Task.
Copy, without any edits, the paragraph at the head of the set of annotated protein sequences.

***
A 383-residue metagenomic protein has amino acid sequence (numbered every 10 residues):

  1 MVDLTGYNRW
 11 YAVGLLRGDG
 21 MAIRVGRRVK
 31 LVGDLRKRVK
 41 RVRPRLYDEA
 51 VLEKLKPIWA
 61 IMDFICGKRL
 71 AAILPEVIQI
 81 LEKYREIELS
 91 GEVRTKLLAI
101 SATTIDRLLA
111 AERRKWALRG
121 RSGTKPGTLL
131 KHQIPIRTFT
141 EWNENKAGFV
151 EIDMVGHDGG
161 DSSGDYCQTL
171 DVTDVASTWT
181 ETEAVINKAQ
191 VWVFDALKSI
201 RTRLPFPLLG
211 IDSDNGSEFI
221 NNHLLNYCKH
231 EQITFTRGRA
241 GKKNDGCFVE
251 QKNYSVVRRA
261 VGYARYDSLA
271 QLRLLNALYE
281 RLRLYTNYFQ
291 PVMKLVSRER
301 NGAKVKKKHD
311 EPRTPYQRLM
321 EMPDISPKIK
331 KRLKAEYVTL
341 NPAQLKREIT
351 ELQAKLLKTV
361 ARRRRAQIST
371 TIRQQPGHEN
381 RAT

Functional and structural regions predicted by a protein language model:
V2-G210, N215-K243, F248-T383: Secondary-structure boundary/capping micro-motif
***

A 383-residue metagenomic protein has amino acid sequence (numbered every 10 residues):